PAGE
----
For those that thought they were the biggest Game Of Thrones fan in the world, think again. That title now belongs to Jennell Hall, who is by far the most committed to her GOT fandom. See, Hall is using her power to name streets in Idaho after Game Of Thrones characters. Even better, the state is agreeing to many of her choices. Seriously, just give her the Iron Throne right now.
For the first time in the 17 years that she's worked at B&A Engineers, Hall was given complete control over naming streets in a new housing development in Kuna, Idaho and she decided to bring the Seven Kingdoms to this little town outside Boise. "On that subdivision my supervisor just let me go wild, so I did," Hall told BoiseDev. "He now usually gives me a theme to follow... but I'll still sneak in a geeky one here or there."
This time she snuck in a few different geeky references to GOT including streets named Baratheon Ave. and Rickon St., both of which were approved by the local street naming committee. But, look close at the layout for the new development and you'll see she also included 17 Game of Thrones-inspired names including Arya Place, Greyjoy Road, Jorah Ave., Podrick Way, Sansa St., and Tyrion Court. According to Mashable these streets have been approved by the committee, but "there's always a chance that could change as the project progresses."
“In this one I’ve got Game of Thrones, Firefly, I’ve even thrown my son and my husband’s names in there,” Hall told io9. “Basically I’m like, ‘OK I’m a geek, I have a lot of fandom, [and] Game of Thrones is unique enough and big enough.’”
As unique as it is, though, the naming committee has shot down some of her GOT-inspired choices like Baelish Ave., Bronn St., Davos Road, Drogo Road, Lannister Way, Oberyn St., Stark St., and Tarth St. io9 reported that these names were scrapped for "sounding too much like other streets in the area."
Surprising really, since A Song Of Ice And Fire's author George R.R. Martin has chosen rather unique names for his characters. Back in 2015, creator George R.R. Martin explained how he came up with the names for the characters in GOT. And for him, it's all about balancing fantasy with reality, not unlike the series itself.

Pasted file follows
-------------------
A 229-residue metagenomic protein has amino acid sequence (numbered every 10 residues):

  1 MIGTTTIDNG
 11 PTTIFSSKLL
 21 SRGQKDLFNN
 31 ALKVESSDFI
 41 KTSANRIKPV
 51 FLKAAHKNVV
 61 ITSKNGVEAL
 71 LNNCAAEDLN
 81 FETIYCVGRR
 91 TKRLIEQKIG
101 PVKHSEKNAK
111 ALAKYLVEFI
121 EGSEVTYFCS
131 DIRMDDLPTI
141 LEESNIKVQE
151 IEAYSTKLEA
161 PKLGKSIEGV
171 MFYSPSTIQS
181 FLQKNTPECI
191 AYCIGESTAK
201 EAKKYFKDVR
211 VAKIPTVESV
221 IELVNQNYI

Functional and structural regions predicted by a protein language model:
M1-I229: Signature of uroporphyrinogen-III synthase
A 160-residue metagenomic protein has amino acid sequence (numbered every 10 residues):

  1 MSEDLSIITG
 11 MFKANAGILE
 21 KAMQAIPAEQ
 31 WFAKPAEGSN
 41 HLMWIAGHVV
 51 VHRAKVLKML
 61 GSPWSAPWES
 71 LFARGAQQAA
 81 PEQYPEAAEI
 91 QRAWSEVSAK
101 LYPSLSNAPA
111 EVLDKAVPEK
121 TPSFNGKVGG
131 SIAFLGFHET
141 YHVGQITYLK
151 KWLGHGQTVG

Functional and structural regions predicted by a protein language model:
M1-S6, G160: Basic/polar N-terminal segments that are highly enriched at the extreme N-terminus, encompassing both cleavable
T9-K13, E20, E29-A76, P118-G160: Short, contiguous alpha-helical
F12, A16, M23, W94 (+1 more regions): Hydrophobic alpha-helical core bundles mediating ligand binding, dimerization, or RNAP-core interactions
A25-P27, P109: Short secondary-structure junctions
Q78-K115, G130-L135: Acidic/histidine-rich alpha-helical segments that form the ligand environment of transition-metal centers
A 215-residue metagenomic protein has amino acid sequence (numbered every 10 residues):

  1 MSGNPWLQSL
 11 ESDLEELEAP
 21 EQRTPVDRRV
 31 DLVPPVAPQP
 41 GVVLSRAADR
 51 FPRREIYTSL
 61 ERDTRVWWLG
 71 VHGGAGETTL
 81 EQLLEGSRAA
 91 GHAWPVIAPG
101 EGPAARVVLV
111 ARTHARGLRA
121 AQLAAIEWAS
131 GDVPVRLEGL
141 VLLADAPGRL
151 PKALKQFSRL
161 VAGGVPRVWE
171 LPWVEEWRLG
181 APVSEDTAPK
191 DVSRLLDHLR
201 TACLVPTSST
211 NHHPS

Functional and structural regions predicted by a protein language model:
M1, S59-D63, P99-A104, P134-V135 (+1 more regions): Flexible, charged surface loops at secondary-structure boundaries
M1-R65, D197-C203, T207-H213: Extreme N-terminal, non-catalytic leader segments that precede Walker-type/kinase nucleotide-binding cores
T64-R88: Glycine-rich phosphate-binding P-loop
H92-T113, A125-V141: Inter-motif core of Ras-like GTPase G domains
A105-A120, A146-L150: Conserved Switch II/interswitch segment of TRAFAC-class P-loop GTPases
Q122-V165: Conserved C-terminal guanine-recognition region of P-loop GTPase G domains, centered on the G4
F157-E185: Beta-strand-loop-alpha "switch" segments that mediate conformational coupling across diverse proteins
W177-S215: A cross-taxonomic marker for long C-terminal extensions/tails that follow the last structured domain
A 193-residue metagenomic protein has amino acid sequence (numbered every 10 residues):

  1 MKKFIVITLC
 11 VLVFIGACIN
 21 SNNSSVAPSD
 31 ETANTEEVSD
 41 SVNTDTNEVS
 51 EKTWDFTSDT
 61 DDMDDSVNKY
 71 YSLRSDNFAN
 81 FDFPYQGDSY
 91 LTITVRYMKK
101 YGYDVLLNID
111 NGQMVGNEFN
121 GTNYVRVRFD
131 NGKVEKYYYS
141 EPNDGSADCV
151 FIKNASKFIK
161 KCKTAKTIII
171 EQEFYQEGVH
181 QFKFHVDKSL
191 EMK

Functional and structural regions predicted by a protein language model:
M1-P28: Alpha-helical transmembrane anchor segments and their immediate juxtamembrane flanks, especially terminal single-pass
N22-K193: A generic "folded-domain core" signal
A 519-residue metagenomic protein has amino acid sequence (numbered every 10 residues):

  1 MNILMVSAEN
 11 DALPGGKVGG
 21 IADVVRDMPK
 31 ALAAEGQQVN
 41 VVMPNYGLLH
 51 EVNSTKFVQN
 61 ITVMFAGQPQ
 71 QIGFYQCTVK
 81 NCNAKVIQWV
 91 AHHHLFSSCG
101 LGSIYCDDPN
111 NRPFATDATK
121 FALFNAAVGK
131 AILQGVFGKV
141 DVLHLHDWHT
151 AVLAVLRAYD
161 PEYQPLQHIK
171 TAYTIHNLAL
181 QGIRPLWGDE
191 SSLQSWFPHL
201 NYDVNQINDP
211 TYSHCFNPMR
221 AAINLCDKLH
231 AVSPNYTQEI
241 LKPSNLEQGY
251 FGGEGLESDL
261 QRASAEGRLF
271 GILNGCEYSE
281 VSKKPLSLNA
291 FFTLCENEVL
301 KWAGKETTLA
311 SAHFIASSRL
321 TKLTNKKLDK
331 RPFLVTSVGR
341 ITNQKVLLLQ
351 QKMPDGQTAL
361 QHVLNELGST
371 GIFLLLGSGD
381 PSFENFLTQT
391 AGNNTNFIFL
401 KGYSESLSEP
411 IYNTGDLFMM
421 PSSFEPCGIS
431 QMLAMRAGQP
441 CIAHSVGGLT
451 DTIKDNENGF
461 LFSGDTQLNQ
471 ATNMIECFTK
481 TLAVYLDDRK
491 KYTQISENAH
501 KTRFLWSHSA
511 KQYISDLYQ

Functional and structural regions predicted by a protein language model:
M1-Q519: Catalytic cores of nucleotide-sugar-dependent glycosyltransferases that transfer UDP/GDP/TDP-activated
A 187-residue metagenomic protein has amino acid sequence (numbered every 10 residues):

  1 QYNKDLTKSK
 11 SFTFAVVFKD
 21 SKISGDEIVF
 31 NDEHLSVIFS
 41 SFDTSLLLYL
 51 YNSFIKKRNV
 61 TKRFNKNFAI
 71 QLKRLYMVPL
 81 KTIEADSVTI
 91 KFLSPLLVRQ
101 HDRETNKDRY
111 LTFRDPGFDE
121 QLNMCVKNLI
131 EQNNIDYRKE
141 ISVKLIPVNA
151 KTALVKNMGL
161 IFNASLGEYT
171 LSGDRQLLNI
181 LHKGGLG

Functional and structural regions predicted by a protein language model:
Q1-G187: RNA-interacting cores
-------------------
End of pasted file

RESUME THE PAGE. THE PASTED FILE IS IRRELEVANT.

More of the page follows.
In an interview for Blinkbox Books, Martin explained that he's always "had 'What To Name Your Baby' books, even though I'd never had a baby," which came in handy. Especially, international copies of those book where he said you can find "cool-sounding names."
What he doesn't use, though, is any of those online fantasy name-generators, which promise to give you the perfect fictional character name. "They all turn out to be 'Grisknuckle,'" Martin said, which is a name he has yet to use for any characters.
Martin did say that his names are inspired by medieval England and he often tweaks the spelling to make them his own. Now, it seems that new parents are making Martin's names their own. Last year,The Independent reported that in 2015, according to the Office of National Statistics, 280 people named their daughter Arya in England and Wales, making it the 192nd most popular name in those countries.
If you needed more proof that the GOT characters makes for good street names, look to Australia. According to The Guardian, a housing development in Victoria also named its streets Stannis, Winterfell, Greyjoy, Baelish, Snow, and Tywin. Unfortunately, Lannaster Road had to be renamed to Precinct Road. “The name was knocked back by the developers next door because of the relationship between the Lannister brother and sister on the show,” the project manager, Gary Smith, told The Guardian. “I even changed the spelling to make it not as obvious.”
Game Of Thrones might be ending next year, but the world will live on. And for those fans who want to live in it, you'll just have to move to Idaho or Australia. The latter being good for those who don't like the Lannisters.